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FORT LAUDERDALE, Fla. (AP) — Attorney Alan Dershowitz is suing CNN for $300 million, alleging it slandered and libeled him through its editing of a comment he made to the Senate while defending President Donald Trump during his impeachment trial, saying the revision made it falsely appear he “had lost his mind.

Dershowitz, who was part of the legal team defending the president during the trial that ended with Trump’s Feb. 5 acquittal, filed the federal lawsuit Tuesday in South Florida.

The lawsuit centers around comments Dershowitz, 82, made Jan. 29 in response to a question by Sen. Ted Cruz, a Texas Republican. It involved whether an allegation that Trump wanted to trade Ukrainian political favors in return for U.S. military aid could be considered grounds for finding the president guilty and removed from office.

The former Harvard Law School professor and frequent media commentator responded, “the only thing that would make a quid pro quo unlawful is if the quo were somehow illegal” — and providing arms to Ukraine wasn’t illegal.

Dershowitz said CNN only played what he said moments later: “Every public official that I know believes that his election is in the public interest and, mostly, they are right, your election is in the public interest, and if the president does something which he believes will help him get elected in the public interest, that cannot be the kind of quid pro quo that results in impeachment.”

He contends that by playing only the second segment “over and over again” without the first part, CNN made it appear he was arguing a president could avoid impeachment for illegal acts as long as he believed his reelection was in the nation’s best interest. That notion is “preposterous and foolish on its face,” Dershowitz argues in his lawsuit.

“That was the point: to falsely paint Professor Dershowitz as a constitutional scholar and intellect who was lost his mind,” the lawsuit argues.

CNN did not immediately return a call Wednesday seeking comment.

As a public figure, Dershowitz faces difficult hurdles in winning a libel suit. Not only must Dershowitz show CNN’s editing falsified his statements and that act and the statements it caused damaged his reputation, he would also have to show CNN knew its statements were false or were made with reckless disregard for the truth.

Dershowitz is demanding a jury trial.

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Career drug dealer sentenced to federal prison for meth, opioids, marijuana

An Appling County man with multiple prior convictions for selling narcotics has been sentenced to nearly two decades in federal prison.

Charlie Williams, 38, of Alma, Ga., was sentenced to 190 months in prison by U.S. District Court Judge Lisa Godbey Wood after pleading guilty to Possession with Intent to Distribute Five Grams or More of Methamphetamine, and Quantities of Hydromorphone and Marijuana, said Bobby L. Christine, U.S. Attorney for the Southern District of Georgia. After completion of his prison term, Williams must serve four years of supervised release.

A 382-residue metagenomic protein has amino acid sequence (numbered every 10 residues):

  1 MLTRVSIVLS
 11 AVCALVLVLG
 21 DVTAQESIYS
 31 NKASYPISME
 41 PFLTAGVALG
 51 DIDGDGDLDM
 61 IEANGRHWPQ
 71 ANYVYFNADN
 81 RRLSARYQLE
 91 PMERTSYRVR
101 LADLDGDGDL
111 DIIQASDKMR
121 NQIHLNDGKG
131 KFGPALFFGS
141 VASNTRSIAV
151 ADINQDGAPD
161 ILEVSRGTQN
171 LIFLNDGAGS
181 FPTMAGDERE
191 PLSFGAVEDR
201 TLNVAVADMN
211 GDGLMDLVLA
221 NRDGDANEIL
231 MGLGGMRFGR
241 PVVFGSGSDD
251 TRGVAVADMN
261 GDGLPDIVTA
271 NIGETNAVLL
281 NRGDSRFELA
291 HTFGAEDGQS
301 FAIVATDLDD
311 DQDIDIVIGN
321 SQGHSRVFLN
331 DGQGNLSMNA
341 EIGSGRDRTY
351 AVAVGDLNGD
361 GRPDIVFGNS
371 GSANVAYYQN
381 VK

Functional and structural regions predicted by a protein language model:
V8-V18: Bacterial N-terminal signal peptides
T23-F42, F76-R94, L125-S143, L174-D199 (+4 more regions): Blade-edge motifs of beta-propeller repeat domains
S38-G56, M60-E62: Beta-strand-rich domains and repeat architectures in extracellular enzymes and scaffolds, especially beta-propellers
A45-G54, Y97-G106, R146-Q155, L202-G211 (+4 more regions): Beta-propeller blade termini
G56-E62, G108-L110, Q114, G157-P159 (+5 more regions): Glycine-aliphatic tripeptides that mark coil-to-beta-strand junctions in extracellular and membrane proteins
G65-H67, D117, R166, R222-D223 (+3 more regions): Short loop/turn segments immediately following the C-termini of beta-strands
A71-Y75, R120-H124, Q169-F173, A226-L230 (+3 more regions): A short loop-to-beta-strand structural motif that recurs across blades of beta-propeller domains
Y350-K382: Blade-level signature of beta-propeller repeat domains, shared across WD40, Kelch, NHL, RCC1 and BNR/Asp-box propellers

There is no parole in the federal system.

“Charlie Williams first went to prison as a drug dealer 18 years ago, and time behind bars seemed to be the only time he wasn’t pushing poison on the streets,” said U.S. Attorney Christine. “Our law enforcement partners have made the community a safer place by getting him back behind bars.”

Williams was on felony probation for convictions in state court on charges of selling cocaine when he was arrested in Oct. 2019 after Appling County Sheriff’s Office investigators served a search warrant at his home. During the search, investigators found large amounts of methamphetamine, hydromorphone (Dilaudid) pills and marijuana, along with more than $1,000 cash and drug-sales paraphernalia.

“This drug trafficker, who happens to be a repeat offender, was arrested because of the great working relationship that DEA has with its federal, state and local counterparts,” said U.S. Drug Enforcement Administration Atlanta Field Division Special Agent in Charge Robert J. Murphy. “Mr. Williams will now spend well-deserved time in prison and his apprehension makes our communities a safer place today.”

“One prison term was not enough for this defendant,” said Georgia Bureau of Investigation Director Vic Reynolds. “His decision to reoffend brings harsh penalties. We will continue to work diligently along with our local and federal partners to investigate drug dealers that threaten the safety of our communities.”

“Much of the crime in our communities is driven by a handful of repeat offenders who continually challenge the efforts of law enforcement to keep our streets safe,” said Appling County Sheriff Mark Melton. “We appreciate the help of our law enforcement partners in getting this drug dealer out of our neighborhoods and back where he belongs: behind bars.”

The case was investigated by the DEA, the GBI, and the Appling County Sheriff’s Office, and prosecuted for the United States by Assistant U.S. Attorney and Organized Crime Drug Enforcement Task Force (OCDETF) Coordinator Marcela C. Mateo.

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